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Trailer of the Week: An Upper Class Dark-Skinned Woman Battles Racism in 18th Century England in 'Belle'

By Clint Holloway | Indiewire October 16, 2013 at 2:06PM

Before the Trailer, We Thought: Premiering in Toronto to warm but not ecstatic acclaim, Amma Asante's "Belle" appeared to be fresh off the endless conveyor belt of cookie-cutter costume dramas, rife with the sort of Jane Austen-era period trappings and muted romantic intrigue that has made many of the recent genre entries almost interchangeable, although the sumptuousness and the pedigree of them still manage to draw in viewers.
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"Belle"
"Belle"

Before the Trailer, We Thought: Premiering in Toronto to warm but not ecstatic acclaim, Amma Asante's "Belle" appeared to be fresh off the endless conveyor belt of cookie-cutter costume dramas, rife with the sort of Jane Austen-era period trappings and muted romantic intrigue that has made many of the recent genre entries almost interchangeable, although the sumptuousness and the pedigree of them still manage to draw in viewers.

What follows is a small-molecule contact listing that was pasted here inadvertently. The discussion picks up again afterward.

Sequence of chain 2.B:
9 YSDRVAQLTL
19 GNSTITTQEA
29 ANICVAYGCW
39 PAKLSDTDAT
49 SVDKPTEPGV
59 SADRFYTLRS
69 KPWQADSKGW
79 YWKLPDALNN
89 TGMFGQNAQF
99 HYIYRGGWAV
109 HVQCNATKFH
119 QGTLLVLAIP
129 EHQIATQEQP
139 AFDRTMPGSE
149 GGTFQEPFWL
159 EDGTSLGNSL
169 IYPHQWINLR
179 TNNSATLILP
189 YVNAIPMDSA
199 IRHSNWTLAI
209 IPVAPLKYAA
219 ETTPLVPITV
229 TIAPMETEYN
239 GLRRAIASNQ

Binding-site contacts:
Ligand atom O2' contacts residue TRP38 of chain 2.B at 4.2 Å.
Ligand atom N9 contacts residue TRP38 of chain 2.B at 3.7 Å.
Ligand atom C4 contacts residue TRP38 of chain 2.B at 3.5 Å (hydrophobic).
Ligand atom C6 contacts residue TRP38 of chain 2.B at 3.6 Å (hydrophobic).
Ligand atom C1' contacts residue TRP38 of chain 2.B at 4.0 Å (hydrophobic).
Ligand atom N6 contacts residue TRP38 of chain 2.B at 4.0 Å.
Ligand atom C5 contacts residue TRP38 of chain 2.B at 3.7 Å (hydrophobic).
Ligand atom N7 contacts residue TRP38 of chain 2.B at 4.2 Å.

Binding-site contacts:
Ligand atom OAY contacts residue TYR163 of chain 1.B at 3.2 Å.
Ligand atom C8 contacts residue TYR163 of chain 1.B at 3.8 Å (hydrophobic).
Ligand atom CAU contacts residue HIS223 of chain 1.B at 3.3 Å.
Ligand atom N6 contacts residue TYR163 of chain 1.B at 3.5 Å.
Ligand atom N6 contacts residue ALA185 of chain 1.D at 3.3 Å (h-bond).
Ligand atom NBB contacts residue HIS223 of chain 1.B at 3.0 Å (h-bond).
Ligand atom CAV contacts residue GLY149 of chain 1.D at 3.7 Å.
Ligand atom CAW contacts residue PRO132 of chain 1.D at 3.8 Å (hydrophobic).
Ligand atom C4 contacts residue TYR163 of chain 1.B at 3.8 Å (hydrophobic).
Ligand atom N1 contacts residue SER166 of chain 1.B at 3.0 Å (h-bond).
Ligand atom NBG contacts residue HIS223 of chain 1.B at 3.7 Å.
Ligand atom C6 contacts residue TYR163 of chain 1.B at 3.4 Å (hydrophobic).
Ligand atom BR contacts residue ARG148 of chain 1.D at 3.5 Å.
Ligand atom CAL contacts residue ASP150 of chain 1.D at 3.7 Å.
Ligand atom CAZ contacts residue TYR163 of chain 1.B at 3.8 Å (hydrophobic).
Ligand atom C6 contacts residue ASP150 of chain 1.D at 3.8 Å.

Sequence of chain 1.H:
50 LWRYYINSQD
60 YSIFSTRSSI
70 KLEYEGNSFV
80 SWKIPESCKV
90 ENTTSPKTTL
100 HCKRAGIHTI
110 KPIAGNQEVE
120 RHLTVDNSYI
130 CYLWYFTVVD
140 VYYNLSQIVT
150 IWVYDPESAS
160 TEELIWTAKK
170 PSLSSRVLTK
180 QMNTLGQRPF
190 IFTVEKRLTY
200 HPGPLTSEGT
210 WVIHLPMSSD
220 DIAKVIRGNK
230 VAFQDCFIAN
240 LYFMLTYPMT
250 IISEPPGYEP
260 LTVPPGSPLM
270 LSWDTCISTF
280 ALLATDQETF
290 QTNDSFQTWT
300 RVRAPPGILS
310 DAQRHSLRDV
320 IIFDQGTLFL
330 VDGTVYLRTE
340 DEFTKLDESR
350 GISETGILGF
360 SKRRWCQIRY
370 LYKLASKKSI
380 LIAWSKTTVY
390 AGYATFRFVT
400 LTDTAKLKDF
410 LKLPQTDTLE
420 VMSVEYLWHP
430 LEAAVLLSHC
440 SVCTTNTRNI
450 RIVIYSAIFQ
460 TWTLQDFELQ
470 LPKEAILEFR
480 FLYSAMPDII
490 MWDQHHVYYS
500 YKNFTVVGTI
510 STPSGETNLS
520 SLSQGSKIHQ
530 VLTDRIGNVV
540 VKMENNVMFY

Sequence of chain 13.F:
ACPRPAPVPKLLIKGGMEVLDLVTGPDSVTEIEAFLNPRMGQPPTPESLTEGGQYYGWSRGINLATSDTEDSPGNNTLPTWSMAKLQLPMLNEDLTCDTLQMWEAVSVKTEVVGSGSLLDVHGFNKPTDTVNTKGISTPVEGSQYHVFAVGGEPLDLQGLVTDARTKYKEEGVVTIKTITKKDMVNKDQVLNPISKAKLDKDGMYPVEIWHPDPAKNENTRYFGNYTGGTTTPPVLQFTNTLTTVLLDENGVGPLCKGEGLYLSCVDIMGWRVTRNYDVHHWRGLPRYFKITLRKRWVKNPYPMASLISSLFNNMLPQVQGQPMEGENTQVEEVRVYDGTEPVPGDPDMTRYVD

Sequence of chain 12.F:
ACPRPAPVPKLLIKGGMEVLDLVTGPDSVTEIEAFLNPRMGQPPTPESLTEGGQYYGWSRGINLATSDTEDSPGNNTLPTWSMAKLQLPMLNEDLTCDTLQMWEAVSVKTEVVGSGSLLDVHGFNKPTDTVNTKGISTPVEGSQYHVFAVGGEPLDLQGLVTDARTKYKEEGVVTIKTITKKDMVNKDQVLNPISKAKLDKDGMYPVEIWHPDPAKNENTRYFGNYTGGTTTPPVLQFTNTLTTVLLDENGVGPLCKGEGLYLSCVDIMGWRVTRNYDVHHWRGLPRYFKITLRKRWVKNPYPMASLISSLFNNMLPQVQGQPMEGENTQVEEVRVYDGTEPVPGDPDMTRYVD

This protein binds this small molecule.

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And Now: "Belle" features many of the hallmarks of the standard period piece, with its corsets and distinguished English cast, but it offers something of a departure in the fact that this time and place of privileged high-society is told from the point-of-view of a mixed-race protagonist, Dido. Fathered by a Royal Navy admiral, Dido (Gugu Mbatha-Raw) is left to live with her father's great-uncle (Tom Wilkinson), the Earl of Mansfield, and his wife (Emily Watson). Despite growing up in opulence, she is never fully accepted into their world, not even allowed to be present at dinner when they are entertaining company. When her father dies and the inheritance he leaves her presents itself as a eventual dowry to a husband, Dido is met with rejection and racism by most potential suitors. Politically-minded idealist John Davinier (Sam Reid) comes along and takes interest in her, but her mixed race and his lower social standing could end up breaking social conventions. While not as unflinching in its portrayal of historical racism as say, "12 Years A Slave," this variation on a well-worn cinematic style should nevertheless hopefully inspire interest and discussion when it arrives next year. 

"Belle" hits theaters on May 2, 2014.



This article is related to: Belle, Amma Asante, Gugu Mbatha-Raw, Tom Wilkinson, Emily Watson, Matthew Goode, Trailers, Trailer of the Week





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